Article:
Camera
Max.
f/stop
Max.
Shutter
Lens Range
Exposure
Meter
Price
From Popular Science, August 1962
Nikon F
f/2
1/1000
28-1,000 mm
No
$329.50
Cannonflex RM
f/1.8
1/1,000
35-1,000 mm
Yes
$300.00
Miranda Automex
f/1.9
1/1,000
28-400 mm
Yes
$299.95
Topcon C
f/1.8
1/1,000
35-1,000 mm
No
$295.00
Minolta SR-3
f/1.4
1/1,000
35-600 mm
No
$229.50
Minolta SR-3
f/1.8
1/1,000
35-600 mm
No
*1
$199.50
Pentax H3
f/1.4
1/1,000
35-1,000 mm
No
$199.50
Minolta SR-1
f/1.8
1/500
35-600 mm
No
$179.50
Miranda DR
f/1.9
1/500
28-400 mm
No
$169.95
Pentamatic
f/1.8
1/1,000
35-400 mm
No
*2
$159.95
Pentax H1
f/1.8
1/500
35-1,000 mm
No
$149.50

*1 price obtained from period ads, other details as for f/1.4 lens
*2 advertised as $159.95 plus $15 for the ever ready case, total cost $174.95 (some others, including Minolta, also advertised “plus case”)

An Olden Camera Co., New York, ad for the Mamiya Prismat NP released in February 1961 advertised it at $118.50, illustrating what a bargain price might look like. The top speed of 1/1,000 and Canon Exakta mount f/1.9 lens made it competitive. Like Yashica, Mamiya was trying to break into the 35 mm SLR market - this was the company's second model.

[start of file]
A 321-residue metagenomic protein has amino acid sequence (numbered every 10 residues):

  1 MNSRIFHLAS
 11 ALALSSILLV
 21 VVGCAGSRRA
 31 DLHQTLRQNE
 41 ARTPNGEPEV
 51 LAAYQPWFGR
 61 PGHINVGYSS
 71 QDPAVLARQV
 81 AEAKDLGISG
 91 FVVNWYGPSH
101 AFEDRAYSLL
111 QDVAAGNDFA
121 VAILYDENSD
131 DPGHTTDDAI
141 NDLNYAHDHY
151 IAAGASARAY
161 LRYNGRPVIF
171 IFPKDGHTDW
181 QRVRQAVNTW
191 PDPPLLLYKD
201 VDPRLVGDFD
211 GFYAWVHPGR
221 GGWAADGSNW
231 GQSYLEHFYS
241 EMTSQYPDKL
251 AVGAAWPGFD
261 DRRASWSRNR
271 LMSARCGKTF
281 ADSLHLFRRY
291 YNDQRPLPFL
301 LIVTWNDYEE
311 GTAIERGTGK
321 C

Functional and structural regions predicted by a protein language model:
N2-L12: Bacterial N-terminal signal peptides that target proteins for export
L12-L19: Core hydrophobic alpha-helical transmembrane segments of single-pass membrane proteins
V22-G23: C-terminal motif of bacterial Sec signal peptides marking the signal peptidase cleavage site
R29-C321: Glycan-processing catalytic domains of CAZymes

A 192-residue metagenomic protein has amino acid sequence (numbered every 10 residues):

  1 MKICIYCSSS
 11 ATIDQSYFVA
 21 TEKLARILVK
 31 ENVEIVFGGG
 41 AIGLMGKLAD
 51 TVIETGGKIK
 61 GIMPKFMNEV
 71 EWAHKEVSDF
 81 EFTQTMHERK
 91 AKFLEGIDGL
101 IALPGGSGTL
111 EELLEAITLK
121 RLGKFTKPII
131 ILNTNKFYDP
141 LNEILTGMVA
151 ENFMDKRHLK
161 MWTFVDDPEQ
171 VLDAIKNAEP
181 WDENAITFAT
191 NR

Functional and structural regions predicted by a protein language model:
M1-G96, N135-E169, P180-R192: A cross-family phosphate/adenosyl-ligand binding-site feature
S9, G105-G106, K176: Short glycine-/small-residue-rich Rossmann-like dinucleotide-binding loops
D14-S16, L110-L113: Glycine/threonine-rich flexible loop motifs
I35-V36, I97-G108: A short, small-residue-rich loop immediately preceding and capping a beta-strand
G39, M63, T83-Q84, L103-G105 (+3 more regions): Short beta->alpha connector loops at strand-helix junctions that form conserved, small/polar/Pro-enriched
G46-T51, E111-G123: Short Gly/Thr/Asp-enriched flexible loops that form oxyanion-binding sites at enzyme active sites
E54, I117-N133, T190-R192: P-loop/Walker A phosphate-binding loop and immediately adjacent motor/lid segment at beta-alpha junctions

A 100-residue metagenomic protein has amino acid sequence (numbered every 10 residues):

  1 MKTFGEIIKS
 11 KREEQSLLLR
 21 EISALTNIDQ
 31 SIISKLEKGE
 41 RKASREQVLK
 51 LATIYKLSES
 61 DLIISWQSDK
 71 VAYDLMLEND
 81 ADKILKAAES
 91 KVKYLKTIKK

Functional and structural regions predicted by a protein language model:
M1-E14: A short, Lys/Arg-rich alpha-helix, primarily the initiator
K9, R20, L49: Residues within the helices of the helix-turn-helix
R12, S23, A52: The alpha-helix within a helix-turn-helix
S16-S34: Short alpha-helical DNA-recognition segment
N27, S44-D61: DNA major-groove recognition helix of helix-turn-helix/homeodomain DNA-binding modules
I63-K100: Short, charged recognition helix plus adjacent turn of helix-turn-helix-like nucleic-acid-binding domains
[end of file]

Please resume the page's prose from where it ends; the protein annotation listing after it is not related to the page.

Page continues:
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Expert Critical Evaluation

The November 1999 “Camera Collectors' News” article by Hiroshi Sugawara, mentioned above, makes reference to the June 1960 edition of Japanese magazine “Asahi Camera” which reported on the results of a disassembly, inspection and testing of a Pentamatic in its camera assessment lab. This was jointly undertaken by celebrated Japanese photographer Mr Ihei Kimura, Professor Jun Koizumi from Tokyo University and camera repair technician Mr Tsui Uchida Yukichi.